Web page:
and the Hat of Guessing tabstop's Avatar
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    You need the type on each parameter, alas.

  11. #11
    C++まいる!Cをこわせ! Elysia's Avatar
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    Also beware the dangers of scanf: SourceForge.net: Scanf woes - cpwiki
    Or you can try my little experiment on some better C strings: New string functions
    Quote Originally Posted by Adak View Post
    io.h certainly IS included in some modern compilers. It is no longer part of the standard for C, but it is nevertheless, included in the very latest Pelles C versions.
    Quote Originally Posted by Salem View Post
    You mean it's included as a crutch to help ancient programmers limp along without them having to relearn too much.

    Outside of your DOS world, your header file is meaningless.

  12. #12
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    Be careful a.mlw.walker, if I am correct, I may be on the same course as you and doing the same program for Computational Techniques? Just be careful about putting your full code up here as people may be able to steal your code!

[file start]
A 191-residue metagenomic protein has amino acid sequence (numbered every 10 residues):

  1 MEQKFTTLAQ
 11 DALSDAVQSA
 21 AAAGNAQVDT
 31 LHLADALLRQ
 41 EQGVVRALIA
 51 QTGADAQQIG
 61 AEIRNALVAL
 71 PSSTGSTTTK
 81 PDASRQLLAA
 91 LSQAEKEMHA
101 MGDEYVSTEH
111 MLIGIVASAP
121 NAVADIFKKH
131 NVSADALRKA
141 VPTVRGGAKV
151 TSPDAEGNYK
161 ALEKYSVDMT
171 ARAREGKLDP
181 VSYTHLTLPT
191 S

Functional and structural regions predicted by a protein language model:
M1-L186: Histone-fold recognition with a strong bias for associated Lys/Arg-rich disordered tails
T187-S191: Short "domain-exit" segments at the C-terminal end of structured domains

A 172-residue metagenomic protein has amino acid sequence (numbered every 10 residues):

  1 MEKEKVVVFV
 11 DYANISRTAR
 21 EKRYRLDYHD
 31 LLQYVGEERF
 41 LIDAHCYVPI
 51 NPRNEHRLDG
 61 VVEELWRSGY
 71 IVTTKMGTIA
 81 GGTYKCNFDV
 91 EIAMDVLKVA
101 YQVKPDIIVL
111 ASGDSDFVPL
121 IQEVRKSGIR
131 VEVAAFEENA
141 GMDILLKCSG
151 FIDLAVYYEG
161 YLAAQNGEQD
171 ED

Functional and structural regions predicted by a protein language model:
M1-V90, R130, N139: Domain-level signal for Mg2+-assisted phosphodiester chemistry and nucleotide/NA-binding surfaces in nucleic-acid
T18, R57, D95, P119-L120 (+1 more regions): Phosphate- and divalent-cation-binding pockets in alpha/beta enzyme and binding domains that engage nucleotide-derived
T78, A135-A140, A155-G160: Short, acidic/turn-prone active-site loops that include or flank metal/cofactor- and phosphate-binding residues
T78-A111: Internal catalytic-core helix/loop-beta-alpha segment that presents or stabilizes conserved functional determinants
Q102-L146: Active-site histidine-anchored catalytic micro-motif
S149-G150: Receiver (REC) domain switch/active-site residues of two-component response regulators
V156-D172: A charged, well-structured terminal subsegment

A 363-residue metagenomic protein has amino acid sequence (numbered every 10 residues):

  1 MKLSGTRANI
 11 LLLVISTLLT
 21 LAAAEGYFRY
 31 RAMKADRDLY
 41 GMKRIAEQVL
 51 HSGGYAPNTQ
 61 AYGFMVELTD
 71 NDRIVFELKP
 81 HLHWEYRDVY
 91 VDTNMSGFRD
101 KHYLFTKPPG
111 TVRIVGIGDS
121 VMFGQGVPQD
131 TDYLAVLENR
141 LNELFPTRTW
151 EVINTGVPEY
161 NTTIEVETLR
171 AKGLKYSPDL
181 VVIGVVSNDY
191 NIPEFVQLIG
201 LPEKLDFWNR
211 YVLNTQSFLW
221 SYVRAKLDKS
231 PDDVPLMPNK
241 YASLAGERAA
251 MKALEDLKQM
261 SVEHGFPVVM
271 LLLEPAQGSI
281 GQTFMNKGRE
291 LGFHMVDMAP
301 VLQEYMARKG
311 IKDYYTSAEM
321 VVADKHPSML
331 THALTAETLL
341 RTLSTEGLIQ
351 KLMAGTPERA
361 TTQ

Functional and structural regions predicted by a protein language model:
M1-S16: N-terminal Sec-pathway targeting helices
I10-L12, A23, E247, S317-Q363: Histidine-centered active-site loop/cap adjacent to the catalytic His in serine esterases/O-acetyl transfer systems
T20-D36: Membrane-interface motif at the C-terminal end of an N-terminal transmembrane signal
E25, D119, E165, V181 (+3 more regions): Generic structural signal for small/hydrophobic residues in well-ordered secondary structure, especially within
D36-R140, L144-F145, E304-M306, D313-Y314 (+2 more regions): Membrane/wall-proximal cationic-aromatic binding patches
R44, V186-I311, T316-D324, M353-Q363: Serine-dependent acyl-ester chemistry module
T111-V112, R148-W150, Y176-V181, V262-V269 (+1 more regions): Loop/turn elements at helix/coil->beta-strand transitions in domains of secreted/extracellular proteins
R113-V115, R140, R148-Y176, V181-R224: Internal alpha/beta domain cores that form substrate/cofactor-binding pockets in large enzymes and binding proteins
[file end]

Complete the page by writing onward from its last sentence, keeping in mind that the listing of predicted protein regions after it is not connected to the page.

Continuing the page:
That said, I am at the same stage as you, I have one question... e are meant to run the program over the range 0<t<100, alas, the numbers soon become MASSIVE!

    Are you sure there is not a typo is the assigment and instead we should run it up to 0<t<10?

    I have done the calculations in excel and the numbers soon reach somewhere in the order of

    +/- x*10^300 which is more or less as much as a double can take!

    I'm stuck!

  13. #13
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    kryptica it sounds like we are on the same course. I was trying to take the code off but it wont let me. eaybaw